o Assurity Insurance Company, currently at 16th & K in Lincoln, with a new TIF, and public takings financed building nearing completion at 20th Street between Q & S Streets (Thirty years ago, before reorganizing the physical and online layout and management of the old LT&T’s online systems, I studied among numerous other installations, the online systems of The State of Nebraska, and of State Farm Insurance, mostly to get ideas about what needed to be streamlined and fixed, but most definitely not to solicit partners in R & D for new systems at the Phone Company. Yeh, I can see ways to get some synergy between the information systems of a smallish insurance company, and the teaching and research functions of a major university, but Assurity is hardly a likely candidate for this role. Interaction between the two will require care to avoid being simply a nuisance to each other.

    By the way, Assurity, with the consulting help, and condemnation threat ‘free land’ and TIF financing authority of the Seacrest family, the Bobsy Twins, and the Urban Development Department and UNL Administration, have built a building of approximately the same size, with approximately the same construction materials and techniques, as I had architected and engineered for approximately the same spot, but with a heck of lot more emphasis on R & D systemsthan they appear to have had in mind. It is very curious how this use of condemnation taking police power of the state, can be found to be consistent with either the State or Federal Constitutions. Given the way things work in Lincoln however, it is no problem at all figuring out how they get their actions through the Lincoln City Councilm, the Lancaster County District Court, and the State Supreme Court. After that they are home free, because the East Coast Ivy League dominated U.S. Supreme Court has no interest at all in accepting such real property rights cases for review, …. with its “living organism” Constitution and all that, you know.)

    • The former State Fair Grounds ‘Innovation Campus’:

    Now despite some ‘eye openers’ on the other two, this is the only one causing Mr. Yant heart burn, given that he saw continued use of the site for the State Fair, just as he remembered it as a kid, as the highest and best use of the citizens’ resources. On the other hand, I was an advocate of this move for at least the following reasons:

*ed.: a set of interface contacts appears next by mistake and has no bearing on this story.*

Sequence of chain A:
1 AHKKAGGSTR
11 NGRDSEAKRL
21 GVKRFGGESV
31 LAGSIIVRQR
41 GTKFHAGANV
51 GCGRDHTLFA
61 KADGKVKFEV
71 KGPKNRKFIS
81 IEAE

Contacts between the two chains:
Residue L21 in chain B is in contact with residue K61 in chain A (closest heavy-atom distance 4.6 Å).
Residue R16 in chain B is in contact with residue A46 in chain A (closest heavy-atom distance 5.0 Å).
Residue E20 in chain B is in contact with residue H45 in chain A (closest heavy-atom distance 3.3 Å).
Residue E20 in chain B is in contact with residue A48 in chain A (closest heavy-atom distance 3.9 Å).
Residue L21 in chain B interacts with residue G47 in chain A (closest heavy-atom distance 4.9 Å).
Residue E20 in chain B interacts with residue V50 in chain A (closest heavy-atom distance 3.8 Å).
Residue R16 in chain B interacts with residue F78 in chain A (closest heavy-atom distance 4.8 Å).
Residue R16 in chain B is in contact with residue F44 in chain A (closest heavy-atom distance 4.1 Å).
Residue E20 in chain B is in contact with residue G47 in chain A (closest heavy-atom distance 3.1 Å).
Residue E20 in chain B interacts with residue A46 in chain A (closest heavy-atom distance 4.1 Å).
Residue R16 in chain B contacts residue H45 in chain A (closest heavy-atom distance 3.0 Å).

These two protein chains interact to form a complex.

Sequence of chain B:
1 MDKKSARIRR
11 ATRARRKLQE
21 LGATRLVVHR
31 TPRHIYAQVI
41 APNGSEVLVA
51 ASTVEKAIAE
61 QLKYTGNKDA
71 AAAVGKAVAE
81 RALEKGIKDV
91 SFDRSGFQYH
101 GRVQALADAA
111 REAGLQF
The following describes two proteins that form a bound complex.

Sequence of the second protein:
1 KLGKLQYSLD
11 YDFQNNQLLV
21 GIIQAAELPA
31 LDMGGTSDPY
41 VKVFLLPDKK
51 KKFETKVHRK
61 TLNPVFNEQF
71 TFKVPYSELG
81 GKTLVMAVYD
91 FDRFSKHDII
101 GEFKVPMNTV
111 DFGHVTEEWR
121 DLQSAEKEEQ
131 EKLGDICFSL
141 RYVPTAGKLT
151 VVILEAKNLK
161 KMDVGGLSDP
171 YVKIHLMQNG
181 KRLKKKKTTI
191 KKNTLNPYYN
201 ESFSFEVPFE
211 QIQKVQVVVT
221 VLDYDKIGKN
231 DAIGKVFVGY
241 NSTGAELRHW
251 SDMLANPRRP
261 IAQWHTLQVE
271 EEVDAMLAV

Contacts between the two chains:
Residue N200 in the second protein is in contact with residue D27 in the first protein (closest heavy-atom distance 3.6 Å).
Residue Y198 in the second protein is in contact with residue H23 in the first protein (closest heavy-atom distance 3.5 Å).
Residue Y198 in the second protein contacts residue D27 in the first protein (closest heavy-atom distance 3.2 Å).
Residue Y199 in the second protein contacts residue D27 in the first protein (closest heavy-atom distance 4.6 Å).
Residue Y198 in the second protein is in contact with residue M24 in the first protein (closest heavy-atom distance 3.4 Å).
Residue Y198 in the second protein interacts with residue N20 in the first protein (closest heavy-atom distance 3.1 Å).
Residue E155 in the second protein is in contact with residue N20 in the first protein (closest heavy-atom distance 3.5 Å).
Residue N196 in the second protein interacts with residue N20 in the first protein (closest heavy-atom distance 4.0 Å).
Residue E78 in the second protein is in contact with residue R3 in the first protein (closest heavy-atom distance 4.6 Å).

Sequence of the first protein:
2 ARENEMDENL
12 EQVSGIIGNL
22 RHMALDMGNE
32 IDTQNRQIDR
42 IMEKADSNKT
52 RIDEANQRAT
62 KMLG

o Moving the State Fair to
     the centrally located home of Husker Harvest Days, and
     the successful Fonner Park thoroughbred racing facility,
     more readily accessible to Nebraska’s farmers, ranchers, and horsemen, and the people who serve them,

    would reconnect to its productive base, a state institution which had long since become a tired spectacle,

    o ‘Smart Growth’ economic development,
     inclusive of Western Nebraska, with the move to Grand Island, and
     synergistically linking the two principal research campuses of the University of Nebraska with a private enterprise oriented R&D campus between them on the former fair grounds,

    would be and has been a natural fit politically for the portfolio of a private enterprise oriented Governor from Hastings.

    o The continued, decade after decade, uncompensated condemnation threat and ‘condemnation blight’ empowered, munch, munch, … munching away on neighborhoods bordering the UNL City Campus, was not just economically counterproductive, not just corrosive to the constitutional basis of the “Rule of Law” in the American Experiment, but flat out immoral..